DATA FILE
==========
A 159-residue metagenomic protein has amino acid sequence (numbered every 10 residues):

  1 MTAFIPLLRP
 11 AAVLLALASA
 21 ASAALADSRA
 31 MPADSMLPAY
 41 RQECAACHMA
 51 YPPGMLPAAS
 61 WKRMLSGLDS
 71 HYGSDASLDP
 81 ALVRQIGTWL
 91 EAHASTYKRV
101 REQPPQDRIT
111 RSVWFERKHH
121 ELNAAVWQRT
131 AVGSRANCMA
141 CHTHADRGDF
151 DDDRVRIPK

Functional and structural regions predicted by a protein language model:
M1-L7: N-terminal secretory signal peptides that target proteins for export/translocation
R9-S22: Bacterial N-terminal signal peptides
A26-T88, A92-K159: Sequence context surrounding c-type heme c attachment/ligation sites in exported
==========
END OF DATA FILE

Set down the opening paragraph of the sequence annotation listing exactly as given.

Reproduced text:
A 159-residue metagenomic protein has amino acid sequence (numbered every 10 residues):